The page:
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12.7: Modal Auxiliaries

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    20713
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    We all need to express our moods and emotions, both in writing and in our everyday life. We do this by using modal auxiliaries to verbs.

    Modal Auxiliaries

    Modal auxiliaries are a type of helping verb that is used only with a main verb to help express the verb's mood.

    The following is the basic formula for using a modal auxiliary:

    Subject + modal auxiliary + main verb
    James may call

    There are ten main modal auxiliaries in English, which are shown in Table 12.7.

    Table 12.7 -- Modal Auxiliaries

    Modal Auxiliary Use Modal Auxiliary + Main Verb
    can Expresses an ability or possibility I can lift this forty-pound box. (ability)
    We can embrace green sources of energy. (possibility)
    could Expresses an ability in the past; a present possibility; a past or future permission I could beat you at chess when we were kids. (past ability)
    We could bake a pie! (present possibility)
    Could we pick some flowers from the garden? (future permission)
    may Expresses uncertain future action; permission; ask a yes-no question I may attend the concert. (uncertain future action)
    You may begin the exam. (permission)
    May I attend the concert? (yes-no questions)
    might Expresses uncertain future action I might attend the concert (uncertain future action—same as may)
    shall Expresses intended future action I shall go to the opera. (intended future action)
    should Expresses obligation; ask if an obligation exists I should mail my RSVP. (obligation, same as ought to)
    Should I call my mother? (asking if an obligation exists)
    will Expresses intended future action; ask a favor; ask for information I will get an A in this class. (intended future action)
    Will you buy me some chocolate? (favor)
    Will you be finished soon? (information)
    would States a preference; request a choice politely; explain an action; introduce habitual past actions I would like the steak, please. (preference)
    Would you like to have breakfast in bed? (request a choice politely)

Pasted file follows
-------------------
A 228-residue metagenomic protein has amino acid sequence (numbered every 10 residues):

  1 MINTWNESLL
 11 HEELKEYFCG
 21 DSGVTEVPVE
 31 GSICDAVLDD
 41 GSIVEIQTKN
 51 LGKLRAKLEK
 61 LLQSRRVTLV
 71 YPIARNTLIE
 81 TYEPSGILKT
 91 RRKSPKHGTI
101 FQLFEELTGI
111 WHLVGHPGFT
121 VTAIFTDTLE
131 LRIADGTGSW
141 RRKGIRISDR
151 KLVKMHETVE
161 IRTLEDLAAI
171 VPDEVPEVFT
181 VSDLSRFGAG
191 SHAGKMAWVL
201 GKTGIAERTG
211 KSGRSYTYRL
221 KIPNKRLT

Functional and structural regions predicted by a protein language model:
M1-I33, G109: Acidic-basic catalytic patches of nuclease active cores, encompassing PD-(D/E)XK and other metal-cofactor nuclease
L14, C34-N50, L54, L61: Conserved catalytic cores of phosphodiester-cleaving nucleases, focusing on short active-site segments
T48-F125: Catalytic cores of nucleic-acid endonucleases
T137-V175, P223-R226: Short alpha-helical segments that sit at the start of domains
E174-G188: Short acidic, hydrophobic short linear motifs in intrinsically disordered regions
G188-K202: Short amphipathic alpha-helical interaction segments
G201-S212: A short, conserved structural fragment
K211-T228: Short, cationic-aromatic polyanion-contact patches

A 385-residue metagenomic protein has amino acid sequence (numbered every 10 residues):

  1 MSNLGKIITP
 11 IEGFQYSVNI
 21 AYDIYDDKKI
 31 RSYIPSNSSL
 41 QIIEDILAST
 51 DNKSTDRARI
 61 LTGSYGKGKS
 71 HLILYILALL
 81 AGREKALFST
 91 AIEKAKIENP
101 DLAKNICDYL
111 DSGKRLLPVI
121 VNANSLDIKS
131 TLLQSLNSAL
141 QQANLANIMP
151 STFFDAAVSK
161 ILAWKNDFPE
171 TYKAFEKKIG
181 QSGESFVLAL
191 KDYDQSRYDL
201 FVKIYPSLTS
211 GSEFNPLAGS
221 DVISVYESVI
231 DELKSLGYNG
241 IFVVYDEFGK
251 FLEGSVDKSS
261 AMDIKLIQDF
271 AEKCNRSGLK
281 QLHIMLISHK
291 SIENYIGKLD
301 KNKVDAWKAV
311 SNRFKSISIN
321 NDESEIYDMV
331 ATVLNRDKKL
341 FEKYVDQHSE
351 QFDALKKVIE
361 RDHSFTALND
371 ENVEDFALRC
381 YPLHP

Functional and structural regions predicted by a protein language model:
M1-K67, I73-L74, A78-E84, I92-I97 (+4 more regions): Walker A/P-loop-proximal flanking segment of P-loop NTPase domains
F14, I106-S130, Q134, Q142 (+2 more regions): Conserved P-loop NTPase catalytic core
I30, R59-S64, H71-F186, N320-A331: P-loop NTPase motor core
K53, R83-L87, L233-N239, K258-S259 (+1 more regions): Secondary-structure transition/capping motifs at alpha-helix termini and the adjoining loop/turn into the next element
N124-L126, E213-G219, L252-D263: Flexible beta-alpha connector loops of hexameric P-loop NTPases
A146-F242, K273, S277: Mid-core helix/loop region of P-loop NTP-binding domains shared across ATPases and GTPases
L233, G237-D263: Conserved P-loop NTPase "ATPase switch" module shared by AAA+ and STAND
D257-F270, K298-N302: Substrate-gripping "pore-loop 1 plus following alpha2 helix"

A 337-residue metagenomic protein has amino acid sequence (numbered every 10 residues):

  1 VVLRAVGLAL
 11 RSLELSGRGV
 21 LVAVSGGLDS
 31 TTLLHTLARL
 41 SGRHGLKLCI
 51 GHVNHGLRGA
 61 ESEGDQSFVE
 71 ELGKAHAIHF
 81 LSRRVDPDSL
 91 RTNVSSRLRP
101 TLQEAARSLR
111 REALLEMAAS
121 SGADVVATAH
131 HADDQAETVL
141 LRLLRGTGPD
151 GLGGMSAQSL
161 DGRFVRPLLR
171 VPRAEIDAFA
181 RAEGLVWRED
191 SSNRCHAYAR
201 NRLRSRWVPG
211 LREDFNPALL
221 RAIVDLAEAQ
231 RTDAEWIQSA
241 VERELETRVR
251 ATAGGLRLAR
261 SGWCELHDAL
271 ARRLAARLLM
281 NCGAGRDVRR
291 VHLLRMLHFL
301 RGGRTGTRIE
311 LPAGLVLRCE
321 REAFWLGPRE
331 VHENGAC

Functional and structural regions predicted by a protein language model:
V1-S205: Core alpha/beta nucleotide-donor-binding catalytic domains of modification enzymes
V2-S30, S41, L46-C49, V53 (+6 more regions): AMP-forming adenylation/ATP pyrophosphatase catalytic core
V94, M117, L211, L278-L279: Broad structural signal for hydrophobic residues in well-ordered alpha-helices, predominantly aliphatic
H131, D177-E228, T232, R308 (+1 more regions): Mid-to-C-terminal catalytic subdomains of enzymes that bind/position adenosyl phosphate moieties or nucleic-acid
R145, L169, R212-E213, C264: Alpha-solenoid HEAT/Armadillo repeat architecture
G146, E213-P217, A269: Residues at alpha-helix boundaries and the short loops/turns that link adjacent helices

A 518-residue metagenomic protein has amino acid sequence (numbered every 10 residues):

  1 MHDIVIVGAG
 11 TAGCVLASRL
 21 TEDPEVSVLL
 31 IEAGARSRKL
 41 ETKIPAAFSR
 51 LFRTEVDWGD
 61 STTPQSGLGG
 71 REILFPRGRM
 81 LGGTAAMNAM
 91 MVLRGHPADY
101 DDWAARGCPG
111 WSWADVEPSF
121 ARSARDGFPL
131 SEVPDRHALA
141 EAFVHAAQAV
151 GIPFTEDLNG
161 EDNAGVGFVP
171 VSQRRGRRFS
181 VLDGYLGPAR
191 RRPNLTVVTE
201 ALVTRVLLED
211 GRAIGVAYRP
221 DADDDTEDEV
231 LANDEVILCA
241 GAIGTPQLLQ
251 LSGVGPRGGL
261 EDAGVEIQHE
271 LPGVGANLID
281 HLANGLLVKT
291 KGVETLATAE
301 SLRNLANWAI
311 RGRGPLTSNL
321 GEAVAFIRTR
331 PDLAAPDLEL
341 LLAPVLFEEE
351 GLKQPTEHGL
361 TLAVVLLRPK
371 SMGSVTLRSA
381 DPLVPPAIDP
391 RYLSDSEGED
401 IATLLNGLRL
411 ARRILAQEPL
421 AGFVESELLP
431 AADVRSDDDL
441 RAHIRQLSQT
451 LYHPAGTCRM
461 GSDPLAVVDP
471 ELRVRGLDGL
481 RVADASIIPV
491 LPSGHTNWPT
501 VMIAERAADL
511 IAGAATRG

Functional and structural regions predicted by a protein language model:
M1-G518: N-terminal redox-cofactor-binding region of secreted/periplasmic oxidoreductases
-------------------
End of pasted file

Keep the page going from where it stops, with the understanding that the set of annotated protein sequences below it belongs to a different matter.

I would go with you if I didn’t have to babysit tonight. (explain an action)
    He would write to me every week when we were dating. (habitual past action)
    must Expresses obligation We must be on time for class.
    ought to Expresses obligation I ought to mail my RSVP. (obligation, same as may)

    Use the following format to form a yes-no (closed) question with a modal auxiliary:

    Modal auxiliary + subject + main verb
    Should I drive?

    Be aware of these four common errors when using modal auxiliaries:

    1. Using an infinitive instead of a base verb after a modal

      Incorrect: I can to move this heavy table.

      Correct: I can move this heavy table.

    2. Using a gerund instead of an infinitive or a base verb after a modal

      Incorrect: I could moving to the United States.

      Correct: I could move to the United States.

    3. Using two modals in a row

      Incorrect: I should must renew my passport.

      Correct: I must renew my passport.

      Correct: I should renew my passport.

    4. Leaving out a modal

      Incorrect: I renew my passport.

      Correct: I must renew my passport.

    Exercise 1

    Edit the following short paragraph by correcting the common modal auxiliary errors.

    I may to go to France on vacation next summer. I shall might visit the Palace of Versailles. I would to drive around the countryside. I could imagining myself living there; however, I will not move to France because my family should miss me very much.

    Modals and Present Perfect Verbs

    In the previous section, we defined present perfect verb tense as describing a continuing situation or something that has just happened.

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    Figure: .
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    Figure: Be aware of the following common errors when using modal auxiliaries in the present perfect tense:
    1. Incorrect: Jamie would had attended the party, but he was sick.

      Correct: Jamie would have attended the party, but he was sick.

    2. Incorrect: Jamie would attended the party, but he was sick.

      Correct: Jamie would have attended the party, but he was sick.

    Exercise 2

    On a separate sheet of paper, complete the following sentences by changing the given verb form to a modal auxiliary in present perfect tense.

    1. The man ________ (laugh).
    2. The frogs ________ (croak).
    3. My writing teacher ________ (smile).
    4. The audience ________ (cheer) all night.
    5. My best friend ________ (giggled).

    If you would like a more in-depth view of modal verbs, watch the following video:

    Video \(\PageIndex{1}\)

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    12.7: Modal Auxiliaries is shared under a CC BY-SA license and was authored, remixed, and/or curated by Athena Kashyap & Erika Dyquisto.